As I understand it, and believe me I'm going to do some more research about it, unless you sign over your rights or sign into an agreement where you specifically can't use the artwork for self promotion then yes you can use it for that purpose. Work-for-hire is one of these situations where your signing over everything including that right for self promo.

    You are legally required to ask permision to use your artwork for self promo if you do work-for-hire, otherwise you don't technically have to. Although it's a good business practice if you ask anyway. It's not a good idea to piss off your clients.

    BTW It doesn't matter what we think is fair, it matters what the law says. I've seen people do a book cover, later they sell the same artwork for a magazine cover, then for an add, then for a puzzle, cards ect. You can make quite a bit of money reselling your art work over and over. Hell, second publication rights can be more profitable than the initial commision. And it is perfectly legal and ethical.
    Last edited by Mr. Pale; September 10th, 2004 at 12:52 PM.
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    Quote Originally Posted by Mr. Pale
    As I understand it... unless you sign over your rights or sign into an agreement where you specifically can't use the artwork for self promotion then yes you can use it for that purpose. Work-for-hire is one of these situations where your signing over everything including that right for self promo.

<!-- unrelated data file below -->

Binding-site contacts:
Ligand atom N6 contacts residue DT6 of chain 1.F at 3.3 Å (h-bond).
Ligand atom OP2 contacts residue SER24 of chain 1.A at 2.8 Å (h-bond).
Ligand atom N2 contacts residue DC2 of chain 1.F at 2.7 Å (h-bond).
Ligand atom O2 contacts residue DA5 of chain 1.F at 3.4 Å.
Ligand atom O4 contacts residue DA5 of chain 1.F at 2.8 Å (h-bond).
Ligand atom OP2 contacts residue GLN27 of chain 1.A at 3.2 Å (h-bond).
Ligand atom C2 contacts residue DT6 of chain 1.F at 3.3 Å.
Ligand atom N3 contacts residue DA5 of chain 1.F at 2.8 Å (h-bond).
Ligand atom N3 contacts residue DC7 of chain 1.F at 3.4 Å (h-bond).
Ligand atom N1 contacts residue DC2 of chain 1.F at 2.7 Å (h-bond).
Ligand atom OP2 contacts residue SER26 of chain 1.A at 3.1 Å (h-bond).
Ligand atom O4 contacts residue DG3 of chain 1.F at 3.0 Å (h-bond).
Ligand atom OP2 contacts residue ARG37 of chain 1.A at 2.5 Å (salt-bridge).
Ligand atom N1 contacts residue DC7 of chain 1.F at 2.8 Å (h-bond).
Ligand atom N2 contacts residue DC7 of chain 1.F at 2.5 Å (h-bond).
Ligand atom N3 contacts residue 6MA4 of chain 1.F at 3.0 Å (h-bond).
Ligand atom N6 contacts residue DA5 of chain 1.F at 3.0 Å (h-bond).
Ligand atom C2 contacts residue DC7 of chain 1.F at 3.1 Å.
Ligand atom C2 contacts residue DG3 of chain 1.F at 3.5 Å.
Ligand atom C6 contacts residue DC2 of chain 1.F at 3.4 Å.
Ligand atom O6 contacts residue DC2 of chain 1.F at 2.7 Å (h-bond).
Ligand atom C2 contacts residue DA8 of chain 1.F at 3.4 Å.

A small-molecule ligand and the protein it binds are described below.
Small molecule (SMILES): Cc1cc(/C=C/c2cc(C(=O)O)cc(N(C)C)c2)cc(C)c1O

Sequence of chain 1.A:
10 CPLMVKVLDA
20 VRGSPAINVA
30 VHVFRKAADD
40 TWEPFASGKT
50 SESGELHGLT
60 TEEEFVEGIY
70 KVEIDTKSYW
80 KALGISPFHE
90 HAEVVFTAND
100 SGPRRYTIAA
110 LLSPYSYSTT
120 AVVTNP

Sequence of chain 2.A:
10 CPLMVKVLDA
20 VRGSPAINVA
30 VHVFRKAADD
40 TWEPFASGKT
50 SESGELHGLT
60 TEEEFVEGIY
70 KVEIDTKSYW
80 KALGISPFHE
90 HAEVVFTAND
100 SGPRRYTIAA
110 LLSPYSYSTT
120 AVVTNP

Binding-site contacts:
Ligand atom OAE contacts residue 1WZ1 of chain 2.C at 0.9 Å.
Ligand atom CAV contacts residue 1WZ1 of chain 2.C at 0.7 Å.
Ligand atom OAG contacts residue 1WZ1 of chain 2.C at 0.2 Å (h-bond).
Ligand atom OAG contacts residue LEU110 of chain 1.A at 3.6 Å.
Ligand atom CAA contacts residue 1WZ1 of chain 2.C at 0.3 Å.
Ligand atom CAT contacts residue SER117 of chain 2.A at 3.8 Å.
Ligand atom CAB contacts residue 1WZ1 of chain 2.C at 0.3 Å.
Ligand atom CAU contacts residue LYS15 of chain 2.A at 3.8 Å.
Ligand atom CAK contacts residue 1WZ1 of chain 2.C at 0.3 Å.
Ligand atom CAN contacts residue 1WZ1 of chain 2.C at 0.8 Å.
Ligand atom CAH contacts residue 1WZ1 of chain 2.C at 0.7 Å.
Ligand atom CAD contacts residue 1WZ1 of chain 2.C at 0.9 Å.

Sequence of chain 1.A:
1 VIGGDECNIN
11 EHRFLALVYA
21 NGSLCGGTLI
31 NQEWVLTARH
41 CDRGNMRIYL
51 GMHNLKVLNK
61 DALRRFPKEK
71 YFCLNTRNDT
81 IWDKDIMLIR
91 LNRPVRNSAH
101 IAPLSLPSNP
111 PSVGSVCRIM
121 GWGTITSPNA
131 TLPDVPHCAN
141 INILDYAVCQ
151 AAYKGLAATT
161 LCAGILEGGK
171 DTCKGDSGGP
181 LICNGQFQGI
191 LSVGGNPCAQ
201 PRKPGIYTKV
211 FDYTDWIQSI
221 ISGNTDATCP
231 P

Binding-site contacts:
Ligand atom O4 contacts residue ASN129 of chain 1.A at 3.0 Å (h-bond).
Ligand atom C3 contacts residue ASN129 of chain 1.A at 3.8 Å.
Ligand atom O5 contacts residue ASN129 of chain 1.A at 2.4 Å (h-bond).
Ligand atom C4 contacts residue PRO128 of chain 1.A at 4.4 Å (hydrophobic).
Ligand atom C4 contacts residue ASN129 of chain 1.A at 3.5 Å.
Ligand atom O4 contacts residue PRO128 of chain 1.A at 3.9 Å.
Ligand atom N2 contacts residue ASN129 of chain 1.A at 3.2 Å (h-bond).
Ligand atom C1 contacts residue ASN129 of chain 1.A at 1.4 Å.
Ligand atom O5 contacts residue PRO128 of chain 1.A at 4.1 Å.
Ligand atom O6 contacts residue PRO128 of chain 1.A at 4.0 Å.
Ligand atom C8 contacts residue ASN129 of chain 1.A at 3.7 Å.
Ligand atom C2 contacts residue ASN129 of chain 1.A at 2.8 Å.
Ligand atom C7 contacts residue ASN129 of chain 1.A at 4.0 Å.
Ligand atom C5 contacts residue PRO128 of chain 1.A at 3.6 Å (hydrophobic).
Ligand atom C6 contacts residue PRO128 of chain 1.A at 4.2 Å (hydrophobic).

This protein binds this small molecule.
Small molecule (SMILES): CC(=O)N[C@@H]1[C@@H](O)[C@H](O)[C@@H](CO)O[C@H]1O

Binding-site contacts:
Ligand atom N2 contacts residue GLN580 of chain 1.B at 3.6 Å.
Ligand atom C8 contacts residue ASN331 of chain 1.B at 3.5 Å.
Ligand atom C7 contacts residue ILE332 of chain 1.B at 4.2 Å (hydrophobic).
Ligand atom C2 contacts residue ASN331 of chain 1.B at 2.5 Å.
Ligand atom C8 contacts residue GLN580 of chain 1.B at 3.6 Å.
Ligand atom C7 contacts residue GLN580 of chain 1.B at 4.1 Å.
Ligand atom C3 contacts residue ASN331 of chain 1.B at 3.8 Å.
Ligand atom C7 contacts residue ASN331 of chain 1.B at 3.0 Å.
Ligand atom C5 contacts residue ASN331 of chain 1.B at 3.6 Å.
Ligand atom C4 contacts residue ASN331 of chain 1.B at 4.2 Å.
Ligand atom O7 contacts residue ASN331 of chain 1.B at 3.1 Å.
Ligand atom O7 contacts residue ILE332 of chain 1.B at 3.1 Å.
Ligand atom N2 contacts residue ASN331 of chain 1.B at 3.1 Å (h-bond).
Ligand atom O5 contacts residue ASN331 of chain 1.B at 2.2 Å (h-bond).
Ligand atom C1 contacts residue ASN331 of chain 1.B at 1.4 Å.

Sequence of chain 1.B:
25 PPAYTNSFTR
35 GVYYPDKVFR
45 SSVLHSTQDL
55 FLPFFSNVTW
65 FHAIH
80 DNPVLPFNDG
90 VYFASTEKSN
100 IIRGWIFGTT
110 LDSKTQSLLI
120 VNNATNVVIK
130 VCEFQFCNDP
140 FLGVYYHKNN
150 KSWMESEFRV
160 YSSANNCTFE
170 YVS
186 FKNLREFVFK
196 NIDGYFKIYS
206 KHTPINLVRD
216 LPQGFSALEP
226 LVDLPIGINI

That's true, but I think this such a strange issue that some people could easily think they're in the clear and not be. For example, you could think you're legally OK with using work for self promo in terms of how the NDA was worded, but there could be other circumstances that might make your posting of that work a violation of the NDA. For instance, some NDAs just outright prohibit you from talking about/showing/pretty much even hinting at what the project is or what you've done. Some contracts might allow you to show the work, maybe even use it in your portfolio, but posting it in an online portfolio might cross some lines. If I put something in my personal portfolio, the only people who are seeing it are me and the guy interviewing me. If I post something online, it's now open to global viewing, which has far greater potential for damaging a project that might have required some level of secrecy. Or suppose you have rights to use something for self promotion but you jump the gun and post it online before the product is released by the company.